Peel the onions and chop them finely. I use a food processor for this. Peel the mushrooms and rinse them quickly under running water. Never keep mushrooms in a bowl of water, they will soak up the liquid and turn soggy. Wash the parsley and chop it finely.
Heat the olive oil in a pan with high walls. Fry the onions on low heat until they turn translucent, and then add the rice without washing it. Keep on stirring for about two minutes until the rice is evenly coated with the oil-onion mixture.
Add the first cup of stock and rise the temperature to medium. Keep on stirring until the liquid bubbles, and then add the second cup of stock. Some chefs recommend heating the stock, but I keep on forgetting this. In my kitchen cold stock works just as well, it just takes a little longer. When the rice mixture turns thick, add the third cup of stock.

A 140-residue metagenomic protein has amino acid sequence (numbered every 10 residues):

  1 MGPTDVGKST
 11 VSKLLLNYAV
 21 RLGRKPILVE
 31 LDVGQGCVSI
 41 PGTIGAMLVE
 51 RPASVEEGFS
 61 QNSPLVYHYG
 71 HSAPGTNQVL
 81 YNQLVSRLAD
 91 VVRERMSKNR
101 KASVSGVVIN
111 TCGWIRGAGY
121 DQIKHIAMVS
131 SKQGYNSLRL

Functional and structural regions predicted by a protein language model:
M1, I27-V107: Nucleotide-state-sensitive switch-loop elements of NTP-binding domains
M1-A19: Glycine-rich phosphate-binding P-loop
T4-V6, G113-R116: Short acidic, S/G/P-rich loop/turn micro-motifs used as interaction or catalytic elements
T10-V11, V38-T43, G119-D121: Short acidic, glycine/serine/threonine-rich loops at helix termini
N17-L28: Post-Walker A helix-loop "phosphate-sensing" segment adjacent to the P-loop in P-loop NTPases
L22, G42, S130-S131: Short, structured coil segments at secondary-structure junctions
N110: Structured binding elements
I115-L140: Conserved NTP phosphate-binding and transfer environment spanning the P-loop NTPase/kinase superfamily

Slice your mushrooms and add them to the risotto. Keep on incorporating the liquid until you have used all the stock. At this point I have to tell you a secret. Most times I go against the rules and add all my stock in the beginning. I let it simmer for about five minutes before I incorporate the mushrooms. However, this is not the proper way to do it (although I have never noticed any difference). A risotto cooked in this way would probably not satisfy a real chef. My men never complained.
All in all the risotto takes 18 to 20 minutes for cooking. During this time you have to keep on stirring occasionally to prevent it from sticking to the pan. Shortly before the end of the cooking time, add the chopped parsley. You can keep a bit of parsley to decorate the risotto when you serve it. Once the grains are soft but still have a bit of bite, remove the pan from the heat. Stir in the butter which you have diced. Then add half of the grated cheese and stir until your risotto has a rich, creamy texture. It should flow but not ooze out excess liquid.
Serve it immediately with the rest of the grated cheese. Enjoy!